Stack Overflow is a community of 4.7 million programmers, just like you, helping each other.

Join them; it only takes a minute:

Sign up
Join the Stack Overflow community to:
  1. Ask programming questions
  2. Answer and help your peers
  3. Get recognized for your expertise

I am getting started learning about threads, and now I get to the point when the book confuses me with user-level and kernel-level threads.

The book puts much emphasis on the differences and presents a problem, saying the outputs for the following two similar codes are different, however, (to my knowledge), the outputs of them appear to be the same to me.

The first one is about user-level thread:

int number = 0;
int main() {
if it is child {number--, return 0}
if it is parent {number++, wait till child return, print number}}

my analysis is that since number-- and number++ have to be executed only once, and the output will be printed out after these two executions, so the output must be 0.

The second case is about kernel-level thread:

int number = 0;
t1() {number--}
t2() {number++}
main() {
    createThread(pass t1)
    createThread(pass t2)
    wait till both complete
    print number

In this case, same thing, the kernel creates two threads, one --, another ++, so both of them have to be executed only once. and the result must be 0 again.

However, the book says the outputs are different, or there might be different outputs because of intervening, can anyone tell me why?

share|improve this question
Which book says that fork() is used to implement user-level threads so I can tell our library to ban it? – Hristo Iliev Sep 13 '12 at 9:23

In the first case, its not creating threads, but instead forking a process (look up the description of the fork() function). A forked process has its own memory, copied from the parent process, so the result of decrementing the number in the child process will have no affect in the parent process. The result of printing number in the parent process will be 1.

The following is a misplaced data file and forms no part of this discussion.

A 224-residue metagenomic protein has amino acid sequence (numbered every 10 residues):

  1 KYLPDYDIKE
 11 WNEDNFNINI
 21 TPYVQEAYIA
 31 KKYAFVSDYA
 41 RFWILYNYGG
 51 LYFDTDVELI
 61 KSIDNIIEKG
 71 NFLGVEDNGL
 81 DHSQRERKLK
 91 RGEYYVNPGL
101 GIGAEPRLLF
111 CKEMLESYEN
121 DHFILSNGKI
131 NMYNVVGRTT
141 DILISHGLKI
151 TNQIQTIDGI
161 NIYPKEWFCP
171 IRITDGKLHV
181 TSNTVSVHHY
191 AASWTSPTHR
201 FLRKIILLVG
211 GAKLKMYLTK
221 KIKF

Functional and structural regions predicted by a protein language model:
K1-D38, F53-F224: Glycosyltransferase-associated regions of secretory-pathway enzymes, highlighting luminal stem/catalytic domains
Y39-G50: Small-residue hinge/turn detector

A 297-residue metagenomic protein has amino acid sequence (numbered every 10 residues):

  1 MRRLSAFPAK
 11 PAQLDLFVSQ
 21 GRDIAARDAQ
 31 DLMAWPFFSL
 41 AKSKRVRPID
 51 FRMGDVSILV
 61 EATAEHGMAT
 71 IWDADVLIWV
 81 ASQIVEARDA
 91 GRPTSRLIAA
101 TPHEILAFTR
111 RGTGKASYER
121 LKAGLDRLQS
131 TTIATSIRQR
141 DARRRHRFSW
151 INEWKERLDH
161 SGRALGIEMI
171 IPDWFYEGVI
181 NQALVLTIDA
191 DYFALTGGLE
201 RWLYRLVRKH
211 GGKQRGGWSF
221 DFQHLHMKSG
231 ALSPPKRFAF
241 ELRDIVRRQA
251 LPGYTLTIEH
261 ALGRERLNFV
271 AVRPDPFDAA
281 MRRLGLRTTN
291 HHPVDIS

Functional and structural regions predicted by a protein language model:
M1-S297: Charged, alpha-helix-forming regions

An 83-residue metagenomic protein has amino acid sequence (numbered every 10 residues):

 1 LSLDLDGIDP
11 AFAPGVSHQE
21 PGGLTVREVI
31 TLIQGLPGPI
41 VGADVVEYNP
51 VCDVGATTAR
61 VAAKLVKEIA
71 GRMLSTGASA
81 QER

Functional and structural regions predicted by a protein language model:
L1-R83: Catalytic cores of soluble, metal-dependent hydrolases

share|improve this answer

Even though you wrote a single instruction i++ or i-- it may be translated to more than one instruction in machine language. If you are using Kernel threads, these two computations may run on different cores, each caching "their" value of i. The result actually written to memory in this case is undefined, because the hardware and the compiler assume no one is modifying data behind their back.

share|improve this answer

In the threaded case it is possible to obtain 1 or even -1 as the final value because of possible data race. Since there is no guarantee that thread 2 will be started after thread 1 has finished or vice versa, without proper synchronisation it is possible that both threads start at around the same time and see the initial value of 0. Then depending on which thread finishes second, the value would be either 1 or -1 instead of 0. To avoid this, sychronisation idioms like critical sections or atomic in-/decrements have to be used.

share|improve this answer

Your Answer


By posting your answer, you agree to the privacy policy and terms of service.

Not the answer you're looking for? Browse other questions tagged or ask your own question.